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New Dutch wind farm among the first to be built without government subsidy

Wind energy is growing up quickly

Offshore wind farm during sunset Ad Meskens/Creative Commons

Drive down the California Interstate or cut through flat-as-a-pancake U.S. heartland, and you’ll see gaggles of giant pinwheels spinning alongside the roads. Most of those wind farms are subsidized in part by the government with the goal of promoting and building up sustainable energy innovation.

A new proposal for two offshore wind farms in the The Netherlands, however, is aiming to be one of the first wind farm projects to operate only on private funding. The Swedish energy company Vattenfall won a proposal to build the wind farms 14 miles off the Dutch coast that would stretch for 137 square miles and each generate 350 megawatts. That’s enough energy to power 1.5 million households, according to the MIT Technology Review.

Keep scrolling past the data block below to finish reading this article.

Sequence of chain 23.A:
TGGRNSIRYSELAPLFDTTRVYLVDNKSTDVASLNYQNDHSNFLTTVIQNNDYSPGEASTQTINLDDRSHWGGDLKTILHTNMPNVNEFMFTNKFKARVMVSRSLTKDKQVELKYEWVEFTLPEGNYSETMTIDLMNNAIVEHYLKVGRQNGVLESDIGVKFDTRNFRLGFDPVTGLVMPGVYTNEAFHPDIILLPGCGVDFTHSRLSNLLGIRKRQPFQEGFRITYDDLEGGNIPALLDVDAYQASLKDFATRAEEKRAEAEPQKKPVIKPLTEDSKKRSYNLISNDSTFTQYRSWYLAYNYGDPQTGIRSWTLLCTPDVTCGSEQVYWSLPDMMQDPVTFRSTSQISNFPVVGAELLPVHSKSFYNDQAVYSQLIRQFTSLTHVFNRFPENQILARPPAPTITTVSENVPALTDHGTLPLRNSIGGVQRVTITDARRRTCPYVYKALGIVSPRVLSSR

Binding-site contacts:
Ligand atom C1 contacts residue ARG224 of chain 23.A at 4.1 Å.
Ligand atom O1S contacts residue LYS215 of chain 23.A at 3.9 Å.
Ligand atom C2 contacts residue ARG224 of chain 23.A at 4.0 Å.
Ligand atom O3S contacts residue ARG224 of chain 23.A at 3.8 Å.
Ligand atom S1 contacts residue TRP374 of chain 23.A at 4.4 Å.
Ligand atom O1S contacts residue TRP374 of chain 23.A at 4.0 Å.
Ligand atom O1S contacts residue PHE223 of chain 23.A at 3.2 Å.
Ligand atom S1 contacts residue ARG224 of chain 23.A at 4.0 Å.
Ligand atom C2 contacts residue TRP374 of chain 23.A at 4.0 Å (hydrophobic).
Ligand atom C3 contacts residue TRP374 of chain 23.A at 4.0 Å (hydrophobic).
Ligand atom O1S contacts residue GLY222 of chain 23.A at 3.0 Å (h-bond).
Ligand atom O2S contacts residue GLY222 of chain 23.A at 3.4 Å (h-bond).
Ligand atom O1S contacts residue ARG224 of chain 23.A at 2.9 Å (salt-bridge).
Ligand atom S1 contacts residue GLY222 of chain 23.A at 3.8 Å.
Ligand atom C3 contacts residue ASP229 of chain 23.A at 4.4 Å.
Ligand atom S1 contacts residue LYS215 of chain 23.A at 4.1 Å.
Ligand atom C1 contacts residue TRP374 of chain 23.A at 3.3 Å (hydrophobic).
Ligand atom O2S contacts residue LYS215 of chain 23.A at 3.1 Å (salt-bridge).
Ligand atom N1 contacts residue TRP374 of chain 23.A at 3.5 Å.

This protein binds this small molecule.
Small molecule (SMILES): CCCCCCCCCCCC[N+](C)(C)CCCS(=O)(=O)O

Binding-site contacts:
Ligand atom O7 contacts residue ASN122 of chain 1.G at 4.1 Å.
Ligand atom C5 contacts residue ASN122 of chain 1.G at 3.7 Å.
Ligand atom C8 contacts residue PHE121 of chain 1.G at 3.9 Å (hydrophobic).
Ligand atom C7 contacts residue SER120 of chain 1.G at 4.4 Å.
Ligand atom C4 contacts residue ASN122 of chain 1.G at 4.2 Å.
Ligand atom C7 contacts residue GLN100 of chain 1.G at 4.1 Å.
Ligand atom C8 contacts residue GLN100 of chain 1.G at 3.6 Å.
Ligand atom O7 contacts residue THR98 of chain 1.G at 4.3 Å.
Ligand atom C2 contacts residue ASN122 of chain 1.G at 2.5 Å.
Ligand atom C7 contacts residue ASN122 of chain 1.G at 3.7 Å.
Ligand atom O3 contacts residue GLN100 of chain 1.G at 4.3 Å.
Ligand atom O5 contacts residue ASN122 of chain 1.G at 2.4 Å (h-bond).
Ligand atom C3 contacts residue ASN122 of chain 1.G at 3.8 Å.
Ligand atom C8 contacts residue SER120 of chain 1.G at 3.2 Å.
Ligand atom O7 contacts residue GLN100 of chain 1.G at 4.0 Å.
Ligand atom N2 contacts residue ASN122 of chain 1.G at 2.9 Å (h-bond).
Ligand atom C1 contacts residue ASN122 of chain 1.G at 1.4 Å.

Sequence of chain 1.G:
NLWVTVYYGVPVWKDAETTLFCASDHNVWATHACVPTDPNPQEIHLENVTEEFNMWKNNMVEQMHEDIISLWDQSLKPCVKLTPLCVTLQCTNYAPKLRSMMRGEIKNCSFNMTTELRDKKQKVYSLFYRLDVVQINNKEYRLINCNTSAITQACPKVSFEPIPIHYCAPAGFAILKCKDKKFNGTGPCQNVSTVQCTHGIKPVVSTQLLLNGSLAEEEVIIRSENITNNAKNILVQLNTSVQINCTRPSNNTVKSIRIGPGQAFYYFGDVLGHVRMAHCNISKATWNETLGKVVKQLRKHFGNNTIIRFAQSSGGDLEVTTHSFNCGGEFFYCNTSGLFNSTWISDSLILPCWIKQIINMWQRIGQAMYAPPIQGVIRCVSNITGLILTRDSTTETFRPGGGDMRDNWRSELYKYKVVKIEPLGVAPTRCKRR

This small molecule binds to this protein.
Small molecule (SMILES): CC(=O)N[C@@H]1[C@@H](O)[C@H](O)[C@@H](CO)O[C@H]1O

The project, which is slated to be built by 2022, is part of The Netherland’s goal to get 14 percent of its energy from renewable sources. No word yet on if the pylons are floating or anchored. Regardless, it’s a wonky but telling sign that wind energy, once a futuristic pipe dream, is getting to the point where the economic model is sustainable, too.

Via: MIT Technology Review, Climate Action Programme